Misunderstanding: Bisexuality is “just a phase”
Cara Delevingne famously sparked an online petition after a Vogue cover story controversially (and foolishly) suggested that her bisexuality was “just a phase.” Cara later set the record straight, stating the obvious: “My sexuality is not a phase.”
Sexual orientation is not a careless choice or trend, but for some reason, an attraction to both men and women leads some people to assume that.
And hey, some women might identify as bisexual and later identify differently—or eventually decide not to define their sexuality at all. It doesn’t make them any less bisexual than the next person, and it certainly doesn’t negate the experiences of an entire community.
Misunderstanding: Bi women are just performing for straight men
The LGBTQ+ community was quick to call out Rita Ora for her single “Girls” in 2018, which contained lyrics like “Yeah, we got with the dude / I saw him, he was lookin’ at you,” and “Red wine, I just wanna kiss girls, girls, girls,” accusing the singer of perpetuating straight-male fantasies around bi women and invalidating the experience of bi love.
Rita apologized via Twitter for the lyrics, but The Independent argued that the uproar was yet another example of unfairly “policing how someone presents their sexuality.”
Misunderstanding: Bisexual women are promiscuous
Not only does this stereotype further fetishize and “other” bi women, it holds them back from fulfilling romantic relationships, as potential partners may be more worried about infidelity.
Anna Paquin (who’s been married to Stephen Moyer since 2010) said in a 2014 interview that one of her biggest frustrations as a bisexual woman is dealing with people who “think that monogamy and bisexuality are mutually exclusive.”
Misunderstanding: That they’re not really bi if they’re with a man
Stephanie went on to describe how “bisexuality often needs an explanation,” as sexuality is “often defined by who we’re partnered with at any given moment,” and admitted to feeling like an “outsider so often,” even at LGBTQ+ events for fear she wouldn’t be seen as “gay enough.”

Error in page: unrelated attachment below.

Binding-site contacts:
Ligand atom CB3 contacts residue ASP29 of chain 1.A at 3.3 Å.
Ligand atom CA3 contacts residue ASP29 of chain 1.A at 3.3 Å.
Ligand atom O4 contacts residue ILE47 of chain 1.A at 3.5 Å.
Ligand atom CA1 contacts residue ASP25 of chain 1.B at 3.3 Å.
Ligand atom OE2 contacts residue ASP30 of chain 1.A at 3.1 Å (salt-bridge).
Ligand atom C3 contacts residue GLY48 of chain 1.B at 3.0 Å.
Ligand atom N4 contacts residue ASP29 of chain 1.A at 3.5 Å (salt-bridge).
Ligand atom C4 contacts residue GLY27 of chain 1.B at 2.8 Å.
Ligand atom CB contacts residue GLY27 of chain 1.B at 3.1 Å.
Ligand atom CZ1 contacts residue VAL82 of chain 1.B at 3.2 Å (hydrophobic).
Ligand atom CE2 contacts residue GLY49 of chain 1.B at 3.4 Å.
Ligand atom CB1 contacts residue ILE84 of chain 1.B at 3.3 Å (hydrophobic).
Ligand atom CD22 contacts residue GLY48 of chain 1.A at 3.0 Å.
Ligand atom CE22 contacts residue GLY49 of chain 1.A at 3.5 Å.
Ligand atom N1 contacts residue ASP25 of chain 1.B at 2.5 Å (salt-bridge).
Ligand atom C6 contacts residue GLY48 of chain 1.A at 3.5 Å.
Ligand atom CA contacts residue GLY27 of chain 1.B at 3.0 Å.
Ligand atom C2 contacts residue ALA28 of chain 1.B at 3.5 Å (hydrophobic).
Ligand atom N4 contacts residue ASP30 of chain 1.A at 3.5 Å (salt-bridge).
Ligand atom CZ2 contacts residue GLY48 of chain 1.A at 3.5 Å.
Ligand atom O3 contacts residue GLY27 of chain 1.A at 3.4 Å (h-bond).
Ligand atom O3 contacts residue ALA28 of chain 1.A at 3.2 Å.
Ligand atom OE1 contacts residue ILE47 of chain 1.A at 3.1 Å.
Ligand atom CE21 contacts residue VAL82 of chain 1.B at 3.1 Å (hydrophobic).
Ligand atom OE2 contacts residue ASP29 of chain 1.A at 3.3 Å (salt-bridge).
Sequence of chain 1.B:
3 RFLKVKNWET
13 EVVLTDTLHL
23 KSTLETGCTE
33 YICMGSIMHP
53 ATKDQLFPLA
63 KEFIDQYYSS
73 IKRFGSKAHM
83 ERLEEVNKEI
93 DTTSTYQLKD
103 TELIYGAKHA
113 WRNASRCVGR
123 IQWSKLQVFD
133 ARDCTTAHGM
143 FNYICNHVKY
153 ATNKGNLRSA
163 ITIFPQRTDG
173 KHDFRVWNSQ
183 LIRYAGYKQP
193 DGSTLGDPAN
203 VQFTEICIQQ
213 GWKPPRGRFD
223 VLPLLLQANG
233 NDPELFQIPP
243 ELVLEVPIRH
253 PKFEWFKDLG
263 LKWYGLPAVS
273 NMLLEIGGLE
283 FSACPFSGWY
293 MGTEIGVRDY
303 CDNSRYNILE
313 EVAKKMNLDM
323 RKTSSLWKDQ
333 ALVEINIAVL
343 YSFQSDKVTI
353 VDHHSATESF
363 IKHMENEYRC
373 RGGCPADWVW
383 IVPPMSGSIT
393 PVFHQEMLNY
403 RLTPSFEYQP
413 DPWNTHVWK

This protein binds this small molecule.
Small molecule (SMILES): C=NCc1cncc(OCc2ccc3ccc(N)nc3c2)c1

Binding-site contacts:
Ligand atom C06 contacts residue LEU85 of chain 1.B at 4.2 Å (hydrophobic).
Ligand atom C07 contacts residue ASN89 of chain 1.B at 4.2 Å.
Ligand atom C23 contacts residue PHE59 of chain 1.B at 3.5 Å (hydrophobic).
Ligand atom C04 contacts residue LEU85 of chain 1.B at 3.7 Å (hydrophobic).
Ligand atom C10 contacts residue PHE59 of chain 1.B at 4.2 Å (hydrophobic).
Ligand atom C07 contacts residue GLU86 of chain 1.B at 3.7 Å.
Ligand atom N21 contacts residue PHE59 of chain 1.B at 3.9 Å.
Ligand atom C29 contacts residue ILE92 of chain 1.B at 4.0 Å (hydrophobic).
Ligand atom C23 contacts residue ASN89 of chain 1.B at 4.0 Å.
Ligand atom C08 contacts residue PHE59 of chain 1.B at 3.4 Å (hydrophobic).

The Brooklyn Nine-Nine star also eloquently corrected the common misconception that you aren’t a bisexual woman if you’re with a man.
“Here’s the thing about sexual drive that some people like to deny: It’s around even after you commit to one partner,” she wrote. “The kinds of people you were and are attracted to are still the kinds of people you were and are attracted to.”
Misunderstanding: Being open about your sexual orientation means you’re an open book
Coming out as a bisexual woman doesn’t mean that you’re obligated to educate people (even if they’re coming from a place of good will), respond to probing questions about your private life, or even have answers about your identity or being LGBTQ+ (here’s a refresher on common terms, if you’re curious).
Your sexual orientation is your business, and while women like Margaret may be comfortable discussing their bisexuality, wanting to keep certain things private doesn’t make you any less bi.
Take Shannon Purser, who highlighted the complexity of coming out and deciding what to share (or not share) when she tweeted in 2017: “I've only just recently come out as bisexual to my family and friends. It's something I am still processing and trying to understand and I don't like talking about it too much.” Coming out as bisexual doesn’t mean giving up your right to privacy.